Vanadium dioxide is an interesting material that reversibly switches between a semiconductor and a metal at a temperature of 68 C. In the semiconducting state it is a cubic crystal, and in the metallic state it is a hexagonal crystal. The switching produces large changes in its resistivity, optical constants and stress. Most of the commercially available uncooled thermal cameras contain a variant of VO2. The sensing element is VOx, which is a mixture of several different vanadium oxides. Instead of rapidly switching at 68 C, it exhibits a slow switching, which is better suited as a temperature sensing element.
Our interest in VO2 is for its applications in optical limiters and switchable polarizers. Optical limiters are front-end components that protect sensitive electronics and cameras from high energy laser threats. The temperature rise in the VO2 film can make the film switch from a highly transparent state to a highly reflective state. But VO2 is not easy to make. The process window is narrow because vanadium has different stable oxidation states besides VO2. Deposition is typically done at substrate temperatures of 500 C and a narrow range of oxygen partial pressure. We are using a novel method where metallic vanadium is thermally oxidized in a vacuum furnace. Compared to conventional physical vapor deposition methods, our method makes it easier to pattern the vanadium film, and also produce these films in large batch quantities.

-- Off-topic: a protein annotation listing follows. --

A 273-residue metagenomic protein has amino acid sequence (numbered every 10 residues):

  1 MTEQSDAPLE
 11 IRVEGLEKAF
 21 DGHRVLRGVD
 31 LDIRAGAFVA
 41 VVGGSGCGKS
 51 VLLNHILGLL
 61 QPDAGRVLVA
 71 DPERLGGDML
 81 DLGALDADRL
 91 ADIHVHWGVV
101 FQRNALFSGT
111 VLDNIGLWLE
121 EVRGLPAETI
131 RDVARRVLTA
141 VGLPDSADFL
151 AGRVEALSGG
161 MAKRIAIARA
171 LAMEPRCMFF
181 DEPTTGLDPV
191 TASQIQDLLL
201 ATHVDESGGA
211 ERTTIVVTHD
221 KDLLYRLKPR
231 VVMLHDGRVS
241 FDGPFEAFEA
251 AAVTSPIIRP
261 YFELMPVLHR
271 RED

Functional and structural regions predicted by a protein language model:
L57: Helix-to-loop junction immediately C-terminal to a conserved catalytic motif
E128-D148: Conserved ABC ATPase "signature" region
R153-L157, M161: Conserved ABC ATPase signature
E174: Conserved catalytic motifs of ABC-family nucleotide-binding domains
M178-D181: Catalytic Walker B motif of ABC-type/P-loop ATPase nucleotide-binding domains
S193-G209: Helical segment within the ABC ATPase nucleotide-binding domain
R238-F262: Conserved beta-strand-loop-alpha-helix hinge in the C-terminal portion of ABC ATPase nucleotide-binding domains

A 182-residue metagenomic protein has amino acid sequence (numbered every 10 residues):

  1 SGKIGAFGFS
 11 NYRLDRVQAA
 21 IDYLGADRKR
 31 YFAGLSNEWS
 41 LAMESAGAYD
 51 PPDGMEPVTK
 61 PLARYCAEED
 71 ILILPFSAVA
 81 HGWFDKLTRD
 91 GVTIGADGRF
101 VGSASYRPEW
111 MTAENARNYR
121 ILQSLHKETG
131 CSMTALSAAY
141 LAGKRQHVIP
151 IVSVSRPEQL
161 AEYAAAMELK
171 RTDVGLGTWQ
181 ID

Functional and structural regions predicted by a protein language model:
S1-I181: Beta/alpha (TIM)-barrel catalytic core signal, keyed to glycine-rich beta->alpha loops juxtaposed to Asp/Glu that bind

- Pengfei Guo, Zach Biegler, Tyson Back, and Andrew Sarangan. “Vanadium dioxide phase change thin films produced by thermal oxidation of metallic vanadium”. Thin Solid Films, page 138117, 2020. doi:10.1016/j.tsf.2020.138117
- Pengfei Guo, David Lombardo, and Andrew M. Sarangan. “Vanadium dioxide switchable components based on wiregrids for mid-infrared applications”. Nanoengineering: Fabrication, Properties, Optics, and Devices XIV, page 43. SPIE, 2017. doi:10.1117/12.2272758
- Mengyang Zou, Chuan Ni, and Andrew Sarangan. “Ion-assisted evaporation of vanadium dioxide thin films”. Proc. SPIE Nanoengineering: Fabrication, Properties, Optics, and Devices XIII, page 99271Q, 2016. doi:10.1117/12.2238491